There is a reservoir here, where they live now,
whose kidney-shaped lobe is bifurcated
by a two-lane causeway. There is a gravel lot where
they park their truck and hike down to the water.
On the way they nestle the coin of St. Bartholomew,
patron saint of nervous diseases, inside the cavity
of a tree. One says: Perhaps this is where the squirrels
like to pray. The other: Or would pray, if they required
such a place. Other such small tokens have been offered here:
geode hunks, a chipped figurine of the Virgin Mary,
a twisted orthodox cross, bundled yarrow and sage.
What they wanted from the beach that day
was a small, perfectly circular slice of petrified crinoid,
churned up from the bottom of the reservoir
by the turning pedals of electric boats pawing the water.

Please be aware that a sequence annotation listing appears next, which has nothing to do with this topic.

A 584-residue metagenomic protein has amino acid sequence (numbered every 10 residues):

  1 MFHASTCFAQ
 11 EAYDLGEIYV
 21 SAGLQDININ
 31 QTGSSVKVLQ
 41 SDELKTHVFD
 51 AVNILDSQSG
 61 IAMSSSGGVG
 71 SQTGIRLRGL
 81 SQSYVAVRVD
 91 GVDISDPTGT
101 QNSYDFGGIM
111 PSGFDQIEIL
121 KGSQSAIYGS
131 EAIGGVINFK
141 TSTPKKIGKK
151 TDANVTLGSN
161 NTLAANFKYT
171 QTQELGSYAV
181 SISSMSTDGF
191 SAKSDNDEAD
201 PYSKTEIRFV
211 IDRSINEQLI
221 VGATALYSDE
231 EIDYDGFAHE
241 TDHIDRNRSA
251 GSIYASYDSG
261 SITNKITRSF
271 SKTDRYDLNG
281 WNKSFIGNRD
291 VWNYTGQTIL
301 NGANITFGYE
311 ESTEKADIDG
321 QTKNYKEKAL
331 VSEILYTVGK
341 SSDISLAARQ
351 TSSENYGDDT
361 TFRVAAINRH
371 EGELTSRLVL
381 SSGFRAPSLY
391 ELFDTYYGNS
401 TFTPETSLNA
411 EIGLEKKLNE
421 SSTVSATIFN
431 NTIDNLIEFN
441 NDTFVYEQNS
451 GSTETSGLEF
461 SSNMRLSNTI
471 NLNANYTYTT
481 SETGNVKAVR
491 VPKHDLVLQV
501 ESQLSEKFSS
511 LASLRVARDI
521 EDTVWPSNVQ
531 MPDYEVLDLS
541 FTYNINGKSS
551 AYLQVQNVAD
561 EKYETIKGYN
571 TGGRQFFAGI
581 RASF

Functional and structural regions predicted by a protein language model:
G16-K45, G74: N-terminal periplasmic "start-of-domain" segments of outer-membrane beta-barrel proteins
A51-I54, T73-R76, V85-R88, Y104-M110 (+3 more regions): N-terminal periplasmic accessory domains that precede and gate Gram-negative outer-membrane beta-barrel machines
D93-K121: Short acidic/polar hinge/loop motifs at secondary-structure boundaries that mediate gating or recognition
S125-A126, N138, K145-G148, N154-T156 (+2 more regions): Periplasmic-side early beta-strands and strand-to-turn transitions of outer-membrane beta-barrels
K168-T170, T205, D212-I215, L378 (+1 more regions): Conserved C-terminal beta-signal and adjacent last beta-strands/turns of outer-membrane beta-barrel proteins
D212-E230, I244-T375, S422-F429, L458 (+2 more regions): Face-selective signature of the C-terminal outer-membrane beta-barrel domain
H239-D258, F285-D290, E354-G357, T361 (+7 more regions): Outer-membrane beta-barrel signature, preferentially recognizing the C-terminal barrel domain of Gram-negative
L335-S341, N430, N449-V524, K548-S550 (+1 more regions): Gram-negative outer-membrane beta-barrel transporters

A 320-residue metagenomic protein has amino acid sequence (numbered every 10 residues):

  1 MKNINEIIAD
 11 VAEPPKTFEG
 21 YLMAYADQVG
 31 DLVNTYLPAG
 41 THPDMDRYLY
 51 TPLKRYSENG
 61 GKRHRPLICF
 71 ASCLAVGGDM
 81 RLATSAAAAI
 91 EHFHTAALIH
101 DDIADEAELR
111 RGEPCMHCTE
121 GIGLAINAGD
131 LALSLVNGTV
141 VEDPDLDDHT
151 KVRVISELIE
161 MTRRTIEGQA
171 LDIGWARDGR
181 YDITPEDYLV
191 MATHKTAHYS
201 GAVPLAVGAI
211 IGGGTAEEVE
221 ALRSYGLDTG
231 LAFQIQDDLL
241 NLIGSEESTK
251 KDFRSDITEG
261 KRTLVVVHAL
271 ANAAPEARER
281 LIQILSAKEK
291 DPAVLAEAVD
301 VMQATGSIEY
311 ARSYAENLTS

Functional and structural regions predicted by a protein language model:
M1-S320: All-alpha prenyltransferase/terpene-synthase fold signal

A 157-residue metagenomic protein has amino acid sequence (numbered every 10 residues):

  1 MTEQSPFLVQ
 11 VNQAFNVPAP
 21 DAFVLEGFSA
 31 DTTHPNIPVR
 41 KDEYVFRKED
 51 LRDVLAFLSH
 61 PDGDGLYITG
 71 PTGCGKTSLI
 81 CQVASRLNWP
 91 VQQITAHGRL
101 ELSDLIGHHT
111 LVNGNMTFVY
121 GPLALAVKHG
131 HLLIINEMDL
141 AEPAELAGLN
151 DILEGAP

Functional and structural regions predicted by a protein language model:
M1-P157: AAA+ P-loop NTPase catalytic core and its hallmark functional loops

They stirred many piles of wet leaves. But the lake
was swollen from February rain, gigalitres of dirty water
licking the banks. On the way home, one told the other
about Will Souder, who tethered himself to his
hot water heater with a soft, brown leather belt
and waited, likely drunk, for the valley to fill.
Watched as the cinderblock walls of the cellar started to sweat.
WLS is a poet. She earned her MFA in Creative Writing from Indiana University Bloomington. Her first book, Psychogynecology, was published by Monster House Press in 2015. Her work can be found many places, including poets.org and The Portland Review. Other poems about The Dogcatchers can be found in the anthology Undeniable, published by Alternating Currents Press.